Departments partner with Museum to present history, archeology mini-conference
The Department of Sociology and Anthropology, Georgia Southern Museum and the Department of History have partnered to present “Captive Warriors: The History and Archaeology of POWs,” a half-day lecture series, on Tuesday, March 12, at Georgia Southern University. The mini-conference will feature three speakers from Georgia Southern – historians Brian Feltman and Michael Van Wagenen and archeologist Lance Greene. Special guests include David Bush of Heidelberg University, the lead archeologist from Johnson’s Island, Ohio – a Union prison camp for captured Confederate officers – and historian John Derden, the author of The World’s Largest Prison: The Story of Camp Lawton. Event lectures will focus on the experiences of prisoners of war from the Civil War through World War I, with special emphasis on Civil War prisons.
“This is a great opportunity for anyone interested in history or archaeology, or anyone currently learning about the major wars, especially the Civil War,” said Peggy Hargis, Ph.D., chair of the Department of Sociology and Anthropology. “We’re very excited to be able to bring John Derden to campus: He was working on the history of Camp Lawton before Georgia Southern archeologists uncovered the site, and is a wealth of information about the prison camp.”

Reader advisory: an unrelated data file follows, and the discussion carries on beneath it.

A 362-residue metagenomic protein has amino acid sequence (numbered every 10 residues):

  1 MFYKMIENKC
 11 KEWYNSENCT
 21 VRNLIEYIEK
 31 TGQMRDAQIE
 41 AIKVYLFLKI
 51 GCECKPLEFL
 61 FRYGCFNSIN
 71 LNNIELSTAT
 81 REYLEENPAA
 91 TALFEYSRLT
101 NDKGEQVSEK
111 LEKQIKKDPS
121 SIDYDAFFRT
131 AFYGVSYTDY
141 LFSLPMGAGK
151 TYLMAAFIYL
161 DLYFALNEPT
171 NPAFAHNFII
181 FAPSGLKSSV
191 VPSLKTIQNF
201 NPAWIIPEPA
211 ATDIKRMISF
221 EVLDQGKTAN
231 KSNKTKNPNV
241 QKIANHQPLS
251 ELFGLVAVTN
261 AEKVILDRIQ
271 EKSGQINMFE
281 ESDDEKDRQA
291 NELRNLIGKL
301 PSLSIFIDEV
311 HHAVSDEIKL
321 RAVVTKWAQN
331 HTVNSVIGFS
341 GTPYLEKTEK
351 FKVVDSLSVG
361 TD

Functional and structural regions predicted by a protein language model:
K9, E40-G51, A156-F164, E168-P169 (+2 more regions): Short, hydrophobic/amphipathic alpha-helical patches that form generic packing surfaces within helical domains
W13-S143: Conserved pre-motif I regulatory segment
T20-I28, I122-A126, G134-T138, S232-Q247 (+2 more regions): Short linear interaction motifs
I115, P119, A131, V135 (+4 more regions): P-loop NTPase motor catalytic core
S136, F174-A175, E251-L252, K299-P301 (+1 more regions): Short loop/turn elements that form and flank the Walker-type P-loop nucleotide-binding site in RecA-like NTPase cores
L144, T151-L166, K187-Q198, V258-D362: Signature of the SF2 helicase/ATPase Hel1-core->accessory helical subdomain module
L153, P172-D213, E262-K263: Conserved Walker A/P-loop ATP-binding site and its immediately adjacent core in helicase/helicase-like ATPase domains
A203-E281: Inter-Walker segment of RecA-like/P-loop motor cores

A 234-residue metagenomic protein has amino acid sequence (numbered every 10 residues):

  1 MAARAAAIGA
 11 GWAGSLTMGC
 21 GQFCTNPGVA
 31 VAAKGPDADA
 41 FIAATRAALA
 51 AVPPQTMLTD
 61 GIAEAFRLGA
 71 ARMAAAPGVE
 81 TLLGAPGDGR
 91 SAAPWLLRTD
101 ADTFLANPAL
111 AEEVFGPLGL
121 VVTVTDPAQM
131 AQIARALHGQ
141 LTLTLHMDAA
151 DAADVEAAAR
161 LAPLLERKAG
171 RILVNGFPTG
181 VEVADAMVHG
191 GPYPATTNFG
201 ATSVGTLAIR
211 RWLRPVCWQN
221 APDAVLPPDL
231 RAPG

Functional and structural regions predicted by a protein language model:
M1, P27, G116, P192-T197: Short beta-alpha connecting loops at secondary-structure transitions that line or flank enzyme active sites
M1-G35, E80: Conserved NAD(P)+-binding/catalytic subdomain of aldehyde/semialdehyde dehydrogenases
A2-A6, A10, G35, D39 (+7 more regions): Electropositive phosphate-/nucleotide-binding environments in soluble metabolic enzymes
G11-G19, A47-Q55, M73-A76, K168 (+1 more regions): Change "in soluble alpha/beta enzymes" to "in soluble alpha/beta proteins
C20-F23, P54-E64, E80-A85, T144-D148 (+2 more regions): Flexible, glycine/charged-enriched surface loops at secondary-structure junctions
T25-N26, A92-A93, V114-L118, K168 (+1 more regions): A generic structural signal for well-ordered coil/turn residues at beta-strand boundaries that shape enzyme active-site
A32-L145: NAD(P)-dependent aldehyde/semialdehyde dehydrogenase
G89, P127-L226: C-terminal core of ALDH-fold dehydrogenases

“Captive Warriors” events begin at Georgia Southern’s Nessmith-Lane Conference Center. From 3:30 to 5:30 p.m., Feltman, Van Wagenen, Bush, and Greene will present. At 5:30, there will be a short recess and intermission, during which attendees will be able to purchase copies of Derden’s The World’s Largest Prison: The Story of Camp Lawton, Van Wagenen’s Remembering the Forgotten War: The Enduring Legacies of the U.S.-Mexican War and Bush’s I Fear I shall Never Leave This Island: Life in a Civil War Prison. Those interested in buying books are asked to bring cash or check. Derden’s lecture will begin at 5:45.
Immediately following the presentations, a book signing and reception will be held at the Georgia Southern Museum. A graduate student from the Department of Sociology and Anthropology will serve as a docent for the Camp Lawton exhibit, and museum admission will be waived for the evening.
Presentation titles include “A Different Sort of Battlefront: Surrender and Wartime Captivity from the Civil War to the Great War,” “Rivals No Longer: Improving History through Archaeology,” “Unearthing Camp Lawton: Recent Discoveries and Future Research,” “Twenty-five years of Historic/Archaeological Research at Johnson’s Island” and “The Resurrection of Camp Lawton.”
All events are free and open to the public. For more information, contact Hargis at firstname.lastname@example.org or 912-478-5443.